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recommendations to advance and sustain library engagement in digital literacy initiatives nationwide as a companion to its January 2013 report Digital Literacy, Libraries, and Public Policy.1 Libraries of all types – school, academic, and public – play a vital role in ensuring all people have the skills and abilities to succeed in the Digital Age. These conclusions and recommendations culminate the task force’s work over 18 months and constitute a call to action on the part of the ALA, library education programs, front-line libraries, various funding bodies, and the diverse stakeholders who use and support library services. One over-arching recommendation is that ALA should continue to have a member body that focuses on digital literacy and libraries. This group should consist of members with broad ALA representation. It would provide library leadership in digital literacy initiatives across and beyond the library community and track progress against these recommendations. It also would provide a central place for ALA units to collaborate on digital literacy projects, share resources, and develop advocacy that speaks with a single library voice.
Recommendation I: Increase Investment in Digital Literacy
Access to technology is only a part of the solution necessary to ensure digital inclusion and empowerment. Increasing digital skills and competencies embedded in a strong traditional literacy base make up the rest of this equation. Twenty-first century digital literacy skills are basic to classroom performance, workforce readiness, and full participation in civic life. The imperative to close the digital skills gap demands funding and other direct support to sustain current efforts and step up digital literacy initiatives. Current and future digital literacy initiatives at the state, local, and federal level (whether public, private, or a hybrid) should include funding and other direct support to libraries for digital literacy programs. It is not enough to promote digital literacy; we must support the providers of digital literacy programs at the grassroots level. ALA should identify and build relationships with federal agencies, foundations, and corporate philanthropic entities to ensure that future policies include support for libraries that currently provide or seek to provide digital literacy services.
The American Library Association’s (ALA) Office for Information Technology Policy (OITP) launched the OITP Digital Literacy Task Force in spring 2011 and brought together literacy experts and practitioners from school, academic, and public libraries to address opportunities and challenges related to digital literacy and associated national policy conversations. The Task Force defines “digital literacy” as: the ability to use information and communication technologies to find, understand, evaluate, create, and communicate digital information, an ability that requires both cognitive and technical skills. More information on the Task Force and its activities is available via the Washington Office blog, District Dispatch. The report Digital Literacy, Libraries, and Public Policy is available online.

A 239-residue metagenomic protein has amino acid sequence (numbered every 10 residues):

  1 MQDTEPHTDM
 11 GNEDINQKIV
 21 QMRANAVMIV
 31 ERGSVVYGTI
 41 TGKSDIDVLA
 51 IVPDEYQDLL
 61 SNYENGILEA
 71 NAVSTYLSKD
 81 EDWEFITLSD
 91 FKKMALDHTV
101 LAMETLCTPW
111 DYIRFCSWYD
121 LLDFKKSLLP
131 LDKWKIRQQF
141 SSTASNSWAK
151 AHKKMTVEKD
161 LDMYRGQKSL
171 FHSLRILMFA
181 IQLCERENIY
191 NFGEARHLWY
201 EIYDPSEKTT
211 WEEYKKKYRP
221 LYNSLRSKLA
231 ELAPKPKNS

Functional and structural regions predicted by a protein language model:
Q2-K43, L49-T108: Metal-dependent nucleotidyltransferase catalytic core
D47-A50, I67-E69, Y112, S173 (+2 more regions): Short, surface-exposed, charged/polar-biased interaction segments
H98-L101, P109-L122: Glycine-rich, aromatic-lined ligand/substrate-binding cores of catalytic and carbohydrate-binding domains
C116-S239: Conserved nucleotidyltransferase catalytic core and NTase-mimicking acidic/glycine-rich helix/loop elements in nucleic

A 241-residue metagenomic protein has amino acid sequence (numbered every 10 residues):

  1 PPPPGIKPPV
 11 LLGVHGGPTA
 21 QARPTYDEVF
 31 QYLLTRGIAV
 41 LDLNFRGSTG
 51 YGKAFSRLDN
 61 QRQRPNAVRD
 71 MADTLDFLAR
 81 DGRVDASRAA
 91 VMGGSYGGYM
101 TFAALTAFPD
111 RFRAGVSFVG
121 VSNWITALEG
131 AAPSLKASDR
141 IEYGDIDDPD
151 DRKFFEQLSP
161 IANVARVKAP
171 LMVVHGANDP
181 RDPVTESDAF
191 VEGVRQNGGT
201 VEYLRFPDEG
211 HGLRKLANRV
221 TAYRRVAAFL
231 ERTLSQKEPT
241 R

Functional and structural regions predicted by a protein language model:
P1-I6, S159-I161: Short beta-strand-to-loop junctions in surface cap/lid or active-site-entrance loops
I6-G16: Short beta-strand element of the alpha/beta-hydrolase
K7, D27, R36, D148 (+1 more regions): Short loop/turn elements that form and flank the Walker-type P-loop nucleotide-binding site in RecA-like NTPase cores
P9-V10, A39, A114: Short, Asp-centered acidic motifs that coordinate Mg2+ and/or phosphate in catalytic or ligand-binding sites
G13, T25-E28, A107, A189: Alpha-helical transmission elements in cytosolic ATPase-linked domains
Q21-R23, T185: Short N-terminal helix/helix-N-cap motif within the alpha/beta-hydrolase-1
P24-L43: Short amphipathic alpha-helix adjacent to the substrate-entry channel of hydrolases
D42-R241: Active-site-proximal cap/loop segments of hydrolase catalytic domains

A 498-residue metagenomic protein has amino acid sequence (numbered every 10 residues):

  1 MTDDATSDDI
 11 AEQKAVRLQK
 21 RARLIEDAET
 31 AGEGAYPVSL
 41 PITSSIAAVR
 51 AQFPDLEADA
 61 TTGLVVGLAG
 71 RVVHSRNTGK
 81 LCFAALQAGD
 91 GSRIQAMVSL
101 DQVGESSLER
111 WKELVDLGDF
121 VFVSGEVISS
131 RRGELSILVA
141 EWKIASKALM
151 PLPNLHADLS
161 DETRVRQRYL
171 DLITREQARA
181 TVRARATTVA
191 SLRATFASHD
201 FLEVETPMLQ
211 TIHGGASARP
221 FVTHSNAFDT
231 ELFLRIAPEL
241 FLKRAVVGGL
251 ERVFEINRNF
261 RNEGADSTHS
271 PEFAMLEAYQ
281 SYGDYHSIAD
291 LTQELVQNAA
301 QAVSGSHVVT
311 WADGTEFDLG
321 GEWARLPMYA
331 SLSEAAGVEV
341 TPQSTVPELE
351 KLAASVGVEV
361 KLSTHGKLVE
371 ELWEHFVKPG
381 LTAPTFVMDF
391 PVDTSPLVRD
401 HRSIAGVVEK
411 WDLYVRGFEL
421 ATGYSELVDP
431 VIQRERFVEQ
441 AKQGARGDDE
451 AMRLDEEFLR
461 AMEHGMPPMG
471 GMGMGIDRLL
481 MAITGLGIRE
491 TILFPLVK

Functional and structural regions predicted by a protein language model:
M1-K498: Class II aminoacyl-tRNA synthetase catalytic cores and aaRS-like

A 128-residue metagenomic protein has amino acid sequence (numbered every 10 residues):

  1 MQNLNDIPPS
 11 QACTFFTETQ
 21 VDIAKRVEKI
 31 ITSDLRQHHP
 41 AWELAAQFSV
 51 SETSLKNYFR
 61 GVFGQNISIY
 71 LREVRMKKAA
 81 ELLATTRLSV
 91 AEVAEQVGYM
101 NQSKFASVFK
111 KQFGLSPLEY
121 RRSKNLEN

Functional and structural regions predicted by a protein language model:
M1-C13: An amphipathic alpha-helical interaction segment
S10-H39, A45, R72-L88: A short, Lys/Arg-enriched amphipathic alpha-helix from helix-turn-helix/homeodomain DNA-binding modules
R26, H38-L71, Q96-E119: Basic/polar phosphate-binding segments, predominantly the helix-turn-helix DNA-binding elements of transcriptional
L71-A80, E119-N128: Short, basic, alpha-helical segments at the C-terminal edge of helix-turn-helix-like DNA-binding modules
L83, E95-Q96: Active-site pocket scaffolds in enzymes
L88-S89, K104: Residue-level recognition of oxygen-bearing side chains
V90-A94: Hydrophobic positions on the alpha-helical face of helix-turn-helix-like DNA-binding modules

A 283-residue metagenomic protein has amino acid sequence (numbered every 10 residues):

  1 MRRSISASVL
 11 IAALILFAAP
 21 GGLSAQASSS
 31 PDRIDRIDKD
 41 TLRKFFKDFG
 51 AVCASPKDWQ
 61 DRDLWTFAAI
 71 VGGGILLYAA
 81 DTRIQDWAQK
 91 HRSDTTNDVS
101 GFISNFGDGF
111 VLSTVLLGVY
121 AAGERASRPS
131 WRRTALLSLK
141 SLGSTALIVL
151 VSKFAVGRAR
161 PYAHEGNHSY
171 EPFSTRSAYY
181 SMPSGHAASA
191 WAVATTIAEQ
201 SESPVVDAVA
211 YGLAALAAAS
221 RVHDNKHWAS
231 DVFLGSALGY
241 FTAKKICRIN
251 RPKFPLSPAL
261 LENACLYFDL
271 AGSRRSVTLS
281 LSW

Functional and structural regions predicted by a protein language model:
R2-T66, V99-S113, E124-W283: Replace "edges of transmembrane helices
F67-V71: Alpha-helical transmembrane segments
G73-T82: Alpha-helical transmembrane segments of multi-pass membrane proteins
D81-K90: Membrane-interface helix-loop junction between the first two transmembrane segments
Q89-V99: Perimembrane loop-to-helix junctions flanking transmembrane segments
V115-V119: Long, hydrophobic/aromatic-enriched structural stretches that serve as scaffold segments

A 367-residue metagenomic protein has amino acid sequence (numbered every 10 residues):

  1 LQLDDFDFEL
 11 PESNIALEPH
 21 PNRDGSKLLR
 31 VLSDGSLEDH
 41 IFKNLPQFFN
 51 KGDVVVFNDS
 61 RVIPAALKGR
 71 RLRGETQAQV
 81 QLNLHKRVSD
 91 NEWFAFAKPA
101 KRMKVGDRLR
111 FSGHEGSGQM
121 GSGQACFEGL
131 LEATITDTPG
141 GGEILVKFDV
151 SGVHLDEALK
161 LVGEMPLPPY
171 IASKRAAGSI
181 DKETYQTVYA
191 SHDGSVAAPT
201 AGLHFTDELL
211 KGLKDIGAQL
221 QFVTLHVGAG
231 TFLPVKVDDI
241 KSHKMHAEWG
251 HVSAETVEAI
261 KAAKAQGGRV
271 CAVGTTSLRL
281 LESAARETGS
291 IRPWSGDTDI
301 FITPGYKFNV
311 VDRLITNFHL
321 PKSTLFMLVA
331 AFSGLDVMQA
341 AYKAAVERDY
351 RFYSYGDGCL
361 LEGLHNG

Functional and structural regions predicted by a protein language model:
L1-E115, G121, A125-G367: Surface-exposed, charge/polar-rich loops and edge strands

ALA, other national library organizations, and advocates must continue to urge federal regulators and policy makers to review existing policies to identify areas that could include support for digital literacy initiatives in libraries. State library staff, as well as state library associations and other advocates, should prioritize and support the development of effective and sustainable digital literacy programs in libraries and, as appropriate, in partnership with other community-based organizations. Local libraries should prioritize digital literacy as part of their missions. They should allocate funding for programming, staff development, and other costs associated with providing digital literacy programs to patrons. As requisite technology competencies continue to evolve, library staff must remain nimble and be allowed work time to try new applications and devices that are emerging in the consumer market. Job descriptions, evaluations, and goal-setting should include technology competencies and expectations for staying current with technology. Library managers and directors should include this kind of in-house professional development as part of the library mission. As required by ALA Standards for Accreditation, MLS education programs should actively foster a culture of continuous learning and curiosity. Programs should require classes in instructional design and educational pedagogy so that new librarians are best prepared to work with learners in formal education settings, as well as the public sphere. ALA should develop digital literacy-focused continuing education programs to support the professional development of librarians.
Recommendation II: Develop and Sustain Robust Partnerships and Collaborations
In addition to strategic funding, mutually beneficial partnerships are vital for delivering and sustaining high-quality digital literacy programming. Within an educational environment, for instance, digital literacy competencies are usually developed in a curricular context, with librarians, teachers, and professors partnering to develop instruction and standards. In a community environment, public library staff may collaborate with workforce, health, or egovernment specialists to address community needs. In addition to increasing the relevancy of programs, partnerships also add capacity, extend reach and reduce redundancies. Digital literacy must extend beyond library walls. Libraries should actively seek community partners to build the capacity of all agents involved with providing digital literacy programming. Potential partners on the national level include associations or agencies (e.g., the Department of Education or workforce development) that have a state or local footprint. Librarians in formal education settings (e.g., K-12 schools, colleges, and universities) should identify opportunities to embed digital literacy skills in curricular and research activities. Replicable partnership models from the Broadband Technology Opportunities Program (BTOP) projects for non-BTOP communities should be developed and broadly disseminated to encourage best practices among all digital literacy providers.